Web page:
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Effect of Asbestos Fibers and the Association with Pneumonia Mortality

Sullivan, Sarah (2020) Effect of Asbestos Fibers and the Association with Pneumonia Mortality. Master's Thesis, University of Pittsburgh.

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Abstract

Asbestos fibers have a well-researched chronic impact on the immune system, they cause scarring and thickening of the lining associated with the lungs. Asbestos also affects the immunological response in the pulmonary system, due to constant inflammation as a result of the attempted phagocytosis by alveolar macrophages. Around the body, asbestos fibers can cause the suppression of the killing activity done by Natural Killer and Cytotoxic T-Lymphocytes cells, which makes the host more vulnerable for other infections such as pneumonia. The public health relevance lies with the elderly population, as due to the long latency period of the diseases associated with asbestos, elderly individuals are more at risk for experiencing a decrease in the efficiency of their immune system. With this decrease, they are also more at risk for pneumonia infections due to their age alone, it makes them more susceptible to pneumonia mortality. Given that Allegheny County has an elderly population that makes up almost a fifth of the total population, they are more at risk to experience the pneumonia-related deaths. The primary focus pneumonia-related deaths should be on the elderly population and those in the asbestos field in Allegheny County. The secondary focus should be on updating any training materials and policies that are used by the Allegheny County Health Department (ACHD) Asbestos Department for training incoming Inspectors, so that they are able to protect themselves efficiently and so the Department can standardize any medical surveillance system they create to protect their exposed employees.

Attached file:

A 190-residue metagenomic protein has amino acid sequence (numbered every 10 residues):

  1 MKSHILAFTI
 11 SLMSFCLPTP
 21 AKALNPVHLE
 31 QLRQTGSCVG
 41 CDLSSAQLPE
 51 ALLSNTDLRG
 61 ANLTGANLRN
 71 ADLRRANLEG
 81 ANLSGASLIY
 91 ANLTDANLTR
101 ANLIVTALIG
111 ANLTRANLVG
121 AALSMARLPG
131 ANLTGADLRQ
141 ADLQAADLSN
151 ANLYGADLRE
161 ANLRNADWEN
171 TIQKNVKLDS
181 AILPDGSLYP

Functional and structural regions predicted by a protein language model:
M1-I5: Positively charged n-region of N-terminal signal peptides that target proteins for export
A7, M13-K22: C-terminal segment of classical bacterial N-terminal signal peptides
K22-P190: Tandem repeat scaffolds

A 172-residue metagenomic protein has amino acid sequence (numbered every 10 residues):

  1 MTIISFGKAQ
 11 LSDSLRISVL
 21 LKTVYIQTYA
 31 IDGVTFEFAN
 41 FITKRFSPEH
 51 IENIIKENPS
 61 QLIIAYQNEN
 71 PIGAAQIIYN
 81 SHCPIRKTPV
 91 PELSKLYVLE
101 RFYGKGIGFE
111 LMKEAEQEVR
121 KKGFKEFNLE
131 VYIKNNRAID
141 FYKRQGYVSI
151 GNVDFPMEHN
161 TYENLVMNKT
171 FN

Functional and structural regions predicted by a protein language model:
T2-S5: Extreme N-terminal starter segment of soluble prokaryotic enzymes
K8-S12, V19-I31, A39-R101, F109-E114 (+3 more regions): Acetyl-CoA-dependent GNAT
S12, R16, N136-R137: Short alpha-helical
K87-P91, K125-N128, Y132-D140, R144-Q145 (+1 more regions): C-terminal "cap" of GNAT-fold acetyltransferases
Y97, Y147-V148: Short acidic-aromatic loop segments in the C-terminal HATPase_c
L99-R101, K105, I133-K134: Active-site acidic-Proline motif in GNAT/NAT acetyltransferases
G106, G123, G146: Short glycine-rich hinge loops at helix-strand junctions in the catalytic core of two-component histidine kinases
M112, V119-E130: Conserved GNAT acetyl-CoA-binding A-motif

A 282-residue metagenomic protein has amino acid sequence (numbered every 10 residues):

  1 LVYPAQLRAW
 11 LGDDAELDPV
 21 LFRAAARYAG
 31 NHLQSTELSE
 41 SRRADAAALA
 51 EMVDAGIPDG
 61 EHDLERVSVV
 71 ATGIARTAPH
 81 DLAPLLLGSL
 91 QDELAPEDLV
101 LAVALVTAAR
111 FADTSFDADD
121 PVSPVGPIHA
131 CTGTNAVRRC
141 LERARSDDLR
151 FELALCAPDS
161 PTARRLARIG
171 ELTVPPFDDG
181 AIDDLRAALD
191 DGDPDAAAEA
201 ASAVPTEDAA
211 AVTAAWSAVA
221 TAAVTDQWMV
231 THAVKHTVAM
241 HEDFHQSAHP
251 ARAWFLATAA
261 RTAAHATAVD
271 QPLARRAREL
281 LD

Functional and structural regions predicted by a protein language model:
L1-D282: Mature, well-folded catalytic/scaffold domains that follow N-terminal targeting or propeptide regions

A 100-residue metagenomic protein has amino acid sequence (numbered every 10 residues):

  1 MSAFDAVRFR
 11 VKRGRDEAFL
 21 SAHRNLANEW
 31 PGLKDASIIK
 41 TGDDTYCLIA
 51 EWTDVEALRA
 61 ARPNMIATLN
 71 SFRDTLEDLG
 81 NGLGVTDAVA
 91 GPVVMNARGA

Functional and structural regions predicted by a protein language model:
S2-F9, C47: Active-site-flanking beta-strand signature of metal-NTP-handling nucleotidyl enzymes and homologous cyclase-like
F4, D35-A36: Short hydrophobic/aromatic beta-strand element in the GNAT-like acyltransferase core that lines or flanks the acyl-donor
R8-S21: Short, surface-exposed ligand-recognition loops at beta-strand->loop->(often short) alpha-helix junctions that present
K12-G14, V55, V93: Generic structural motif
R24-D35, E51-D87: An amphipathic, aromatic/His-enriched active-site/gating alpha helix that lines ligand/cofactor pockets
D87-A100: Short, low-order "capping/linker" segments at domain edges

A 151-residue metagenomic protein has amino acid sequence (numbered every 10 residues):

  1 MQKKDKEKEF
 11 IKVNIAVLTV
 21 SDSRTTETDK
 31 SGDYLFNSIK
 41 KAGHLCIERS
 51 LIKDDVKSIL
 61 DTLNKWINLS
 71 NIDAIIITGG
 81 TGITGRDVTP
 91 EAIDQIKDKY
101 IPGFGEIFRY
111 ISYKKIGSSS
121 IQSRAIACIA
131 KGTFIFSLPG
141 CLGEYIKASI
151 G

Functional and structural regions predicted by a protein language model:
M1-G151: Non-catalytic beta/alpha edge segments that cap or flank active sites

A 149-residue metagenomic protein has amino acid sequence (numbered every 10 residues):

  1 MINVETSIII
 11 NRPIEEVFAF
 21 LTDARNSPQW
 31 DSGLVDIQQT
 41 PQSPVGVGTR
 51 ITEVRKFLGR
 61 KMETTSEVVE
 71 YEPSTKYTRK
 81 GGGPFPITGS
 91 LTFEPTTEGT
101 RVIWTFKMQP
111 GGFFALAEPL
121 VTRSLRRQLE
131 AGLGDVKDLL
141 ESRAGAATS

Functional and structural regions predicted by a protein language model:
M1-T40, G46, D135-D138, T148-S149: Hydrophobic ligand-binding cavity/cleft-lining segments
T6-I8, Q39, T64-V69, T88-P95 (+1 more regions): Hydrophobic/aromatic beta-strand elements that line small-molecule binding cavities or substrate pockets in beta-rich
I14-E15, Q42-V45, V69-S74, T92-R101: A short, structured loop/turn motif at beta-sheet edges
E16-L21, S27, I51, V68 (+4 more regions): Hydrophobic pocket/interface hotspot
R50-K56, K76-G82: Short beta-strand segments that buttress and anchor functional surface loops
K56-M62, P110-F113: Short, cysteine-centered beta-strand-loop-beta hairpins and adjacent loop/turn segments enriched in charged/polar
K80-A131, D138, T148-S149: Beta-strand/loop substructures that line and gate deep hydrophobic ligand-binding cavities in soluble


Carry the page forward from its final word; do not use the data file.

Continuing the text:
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Details

Item Type: Other Thesis, Dissertation, or Long Paper (Master's Thesis)
Status: Unpublished
Creators/Authors:
CreatorsEmailPitt UsernameORCID
Sullivan, Sarahsbs65@pitt.edusbs65
Contributors:
ContributionContributors NameEmailPitt UsernameORCID
Committee ChairMartinson, Jeremyjmartins@pitt.edujmartinsUNSPECIFIED
Committee MemberTalbott, EvelynEOT1@pitt.edueot1UNSPECIFIED
Committee MemberSandberg, ShannonShannon.Sandberg@AlleghenyCounty.USUNSPECIFIEDUNSPECIFIED
Date: 2020
Date Type: Submission
Number of Pages: 28
Institution: University of Pittsburgh
Schools and Programs: Graduate School of Public Health > Infectious Diseases and Microbiology
Degree: MPH - Master of Public Health
Thesis Type: Master's Thesis
Refereed: Yes
Date Deposited: 02 Sep 2020 21:10
Last Modified: 02 Sep 2020 21:10
URI: http://d-scholarship.pitt.edu/id/eprint/38561

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